Johannes Stegmann1 presents an apparently simple method to calculate (not “evaluate”) Journal impact factors (JIFs) for journals not receiving an official JIF through the Journal Citation Reports (JCR) of the Institute for Scientific Information (ISI). Unfortunately, there are some technical limitations to its applicability.
ISI's citation indexes include references to all kinds of bibliographical materials (also books and low-profile journals). An essential condition, however, is that these are cited by a controlled set of source journals. This implies that self-citations of non-source journals will not be included in the citation indexes. Although there is a lot of variation between individual journals, a substantial part of citations received are generally self-citations. In many cases the journals are their own single biggest source of citations.
Whereas for top-ranking journals receiving tens of thousands of citations the percentage of self-citations generally remains low, for a large part of the other journals a self-citation rate between 10% and 25% appears to be typical, especially when relating to the more recent years on which JIF calculations are based. So the total number of citations for constructing JIFs would be underrated to some degree. For example, deleting self-citations from the totals of the six source journal examples given by Stegmann would decrease their impact factors for 1996 by a minimal 1.7% (for Molecular Medicine which, having started in 1994, can be considered a special case) to a more substantial 12.9% (for International Journal of Developmental Biology). More impressive examples are easily found (for example, Molecular and Biochemical Parasitology 21.3% or International Journal of Leprosy 30%).
Calculating the number of source items per journal may also be more difficult than Stegmann suggests. If the exact number of source articles of a specific journal is included in the SciSearch database, then it is probably already an ISI source journal featuring a JIF. Databases such as Medline do not necessarily cover all their source journals completely (especially if their contents are multidisciplinary, as for example with Nature). And, as acknowledged by Stegmann, the criteria for counting source articles may vary in different databases. Besides, lots of journals are not represented at all in the major databases. So having physical access to these journals would often be a requisite.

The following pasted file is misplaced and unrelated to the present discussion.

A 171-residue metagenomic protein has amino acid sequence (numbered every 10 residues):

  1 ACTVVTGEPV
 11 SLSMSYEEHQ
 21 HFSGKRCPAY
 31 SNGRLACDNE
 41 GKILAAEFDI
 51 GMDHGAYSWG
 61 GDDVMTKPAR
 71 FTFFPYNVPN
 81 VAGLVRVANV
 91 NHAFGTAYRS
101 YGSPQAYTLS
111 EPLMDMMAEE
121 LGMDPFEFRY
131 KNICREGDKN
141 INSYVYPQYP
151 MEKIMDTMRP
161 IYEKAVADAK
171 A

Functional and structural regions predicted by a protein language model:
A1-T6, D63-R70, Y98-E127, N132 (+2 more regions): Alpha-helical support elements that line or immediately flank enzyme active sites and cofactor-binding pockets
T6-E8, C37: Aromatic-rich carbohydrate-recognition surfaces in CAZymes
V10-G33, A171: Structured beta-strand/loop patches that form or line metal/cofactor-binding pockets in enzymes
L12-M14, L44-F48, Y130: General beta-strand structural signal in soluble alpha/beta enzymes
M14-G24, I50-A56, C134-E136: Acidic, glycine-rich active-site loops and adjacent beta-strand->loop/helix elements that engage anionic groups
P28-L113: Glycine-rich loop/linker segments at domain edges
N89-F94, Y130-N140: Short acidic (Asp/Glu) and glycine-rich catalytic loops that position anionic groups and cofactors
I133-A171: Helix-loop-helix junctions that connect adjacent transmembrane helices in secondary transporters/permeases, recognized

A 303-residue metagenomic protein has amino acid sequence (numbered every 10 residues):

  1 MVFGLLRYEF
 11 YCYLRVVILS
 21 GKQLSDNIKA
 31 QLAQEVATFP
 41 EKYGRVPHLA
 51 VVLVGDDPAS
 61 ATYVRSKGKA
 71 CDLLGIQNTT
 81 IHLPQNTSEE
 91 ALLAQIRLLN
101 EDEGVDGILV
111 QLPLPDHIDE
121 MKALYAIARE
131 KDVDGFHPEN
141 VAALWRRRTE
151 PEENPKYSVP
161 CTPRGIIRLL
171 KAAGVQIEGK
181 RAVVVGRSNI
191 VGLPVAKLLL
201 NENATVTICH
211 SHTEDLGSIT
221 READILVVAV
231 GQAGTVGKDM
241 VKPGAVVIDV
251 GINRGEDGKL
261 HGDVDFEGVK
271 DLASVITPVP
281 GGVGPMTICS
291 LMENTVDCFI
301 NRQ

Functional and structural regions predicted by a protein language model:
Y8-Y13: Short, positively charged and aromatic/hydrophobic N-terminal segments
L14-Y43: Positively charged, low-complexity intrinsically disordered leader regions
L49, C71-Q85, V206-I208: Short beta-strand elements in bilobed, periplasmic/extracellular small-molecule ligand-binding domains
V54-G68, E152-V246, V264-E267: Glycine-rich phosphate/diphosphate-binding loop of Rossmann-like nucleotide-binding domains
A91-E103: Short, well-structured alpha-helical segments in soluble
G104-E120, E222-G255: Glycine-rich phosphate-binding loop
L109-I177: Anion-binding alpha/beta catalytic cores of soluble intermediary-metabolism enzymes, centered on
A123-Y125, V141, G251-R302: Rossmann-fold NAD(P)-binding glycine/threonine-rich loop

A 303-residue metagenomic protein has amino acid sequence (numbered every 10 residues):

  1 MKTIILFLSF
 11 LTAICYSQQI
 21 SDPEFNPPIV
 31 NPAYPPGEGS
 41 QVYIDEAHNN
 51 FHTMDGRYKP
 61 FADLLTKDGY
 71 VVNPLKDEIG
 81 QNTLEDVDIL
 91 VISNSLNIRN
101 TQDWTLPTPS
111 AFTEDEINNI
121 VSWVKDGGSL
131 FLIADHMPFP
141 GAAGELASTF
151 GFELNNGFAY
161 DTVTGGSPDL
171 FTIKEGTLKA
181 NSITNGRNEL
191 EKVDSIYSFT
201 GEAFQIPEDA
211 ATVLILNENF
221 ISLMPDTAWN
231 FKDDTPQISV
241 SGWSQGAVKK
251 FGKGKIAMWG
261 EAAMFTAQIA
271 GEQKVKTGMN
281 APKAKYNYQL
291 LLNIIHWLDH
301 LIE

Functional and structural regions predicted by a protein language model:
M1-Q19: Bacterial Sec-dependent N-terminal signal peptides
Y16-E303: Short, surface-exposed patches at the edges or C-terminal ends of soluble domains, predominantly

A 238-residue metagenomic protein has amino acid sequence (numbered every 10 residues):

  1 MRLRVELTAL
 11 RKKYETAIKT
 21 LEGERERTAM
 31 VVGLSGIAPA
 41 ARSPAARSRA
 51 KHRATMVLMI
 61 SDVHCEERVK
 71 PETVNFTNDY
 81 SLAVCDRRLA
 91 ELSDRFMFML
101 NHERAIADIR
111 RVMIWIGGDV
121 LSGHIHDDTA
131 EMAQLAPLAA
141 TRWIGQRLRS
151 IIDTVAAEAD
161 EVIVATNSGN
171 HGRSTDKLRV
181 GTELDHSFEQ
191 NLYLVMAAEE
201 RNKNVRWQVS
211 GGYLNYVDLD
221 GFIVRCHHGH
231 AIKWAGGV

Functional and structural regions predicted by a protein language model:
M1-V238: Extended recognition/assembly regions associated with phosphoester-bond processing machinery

Assuming that JIFs are appropriate value indicators for scientific publications2, one may argue that an approximate JIF is preferable to nothing, even if both numerator and denominator are inaccurate. Apart from this issue, one should bear in mind that the somewhat inaptly named JIF indicates the average value of individual research articles judged by the journal they are published in, rather than the total impact of that journal. It would seem obvious that, when two journals have an identical JIF, if one annually publishes 2,000 papers and the other a mere 20, their overall impact on the scientific community cannot seriously be considered equal.
On the other hand, an important drawback of the unreserved attention being given to citation counts nowadays lies in the enormous gap between popular research areas (with many thousands of authors, papers and citations) and less popular research areas (with far fewer authors, papers and citations). To improve their status (and funding), the danger seems real that scientists would be tempted to neglect or abandon altogether the less popular research topics to the advantage of more rewarding ones. That might lead to an impoverishment of scientific knowledge in lots of domains.
Stegmann, G. Nature 390, 550 (1997).
Schoonbaert, D. & Roelants, G. Trop. Med. Int. Health 1, 739–752 (1996).
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